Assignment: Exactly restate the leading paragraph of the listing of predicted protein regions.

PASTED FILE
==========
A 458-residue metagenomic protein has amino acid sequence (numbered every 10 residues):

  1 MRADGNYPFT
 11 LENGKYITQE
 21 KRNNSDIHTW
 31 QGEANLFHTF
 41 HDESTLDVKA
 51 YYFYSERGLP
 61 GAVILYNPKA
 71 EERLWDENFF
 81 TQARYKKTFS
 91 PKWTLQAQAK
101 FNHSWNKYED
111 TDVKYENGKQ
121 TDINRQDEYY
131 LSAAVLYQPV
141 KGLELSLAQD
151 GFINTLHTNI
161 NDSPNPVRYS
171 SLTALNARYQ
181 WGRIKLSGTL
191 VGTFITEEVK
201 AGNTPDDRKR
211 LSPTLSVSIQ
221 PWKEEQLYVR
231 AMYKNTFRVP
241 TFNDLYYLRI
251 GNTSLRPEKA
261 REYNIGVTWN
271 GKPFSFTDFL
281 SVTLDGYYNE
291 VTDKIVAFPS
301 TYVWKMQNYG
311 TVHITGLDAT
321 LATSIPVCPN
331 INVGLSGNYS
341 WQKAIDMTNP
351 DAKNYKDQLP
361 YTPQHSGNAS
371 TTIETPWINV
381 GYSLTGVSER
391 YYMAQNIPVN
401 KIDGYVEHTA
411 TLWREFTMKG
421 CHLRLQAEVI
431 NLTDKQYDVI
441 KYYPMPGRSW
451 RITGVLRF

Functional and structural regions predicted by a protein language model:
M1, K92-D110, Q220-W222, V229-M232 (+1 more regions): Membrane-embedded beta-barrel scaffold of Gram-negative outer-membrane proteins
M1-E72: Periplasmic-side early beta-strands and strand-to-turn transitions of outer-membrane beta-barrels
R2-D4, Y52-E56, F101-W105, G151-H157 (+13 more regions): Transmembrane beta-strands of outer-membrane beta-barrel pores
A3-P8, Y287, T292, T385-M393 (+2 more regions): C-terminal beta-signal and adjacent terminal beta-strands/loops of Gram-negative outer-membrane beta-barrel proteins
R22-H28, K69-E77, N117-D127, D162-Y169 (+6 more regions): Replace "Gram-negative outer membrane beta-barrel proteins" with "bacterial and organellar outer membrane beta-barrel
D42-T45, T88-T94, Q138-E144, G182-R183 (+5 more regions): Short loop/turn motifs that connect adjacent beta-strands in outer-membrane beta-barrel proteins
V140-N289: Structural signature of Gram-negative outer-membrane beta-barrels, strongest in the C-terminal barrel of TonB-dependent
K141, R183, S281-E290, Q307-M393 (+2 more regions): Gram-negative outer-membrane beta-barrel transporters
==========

A 458-residue metagenomic protein has amino acid sequence (numbered every 10 residues):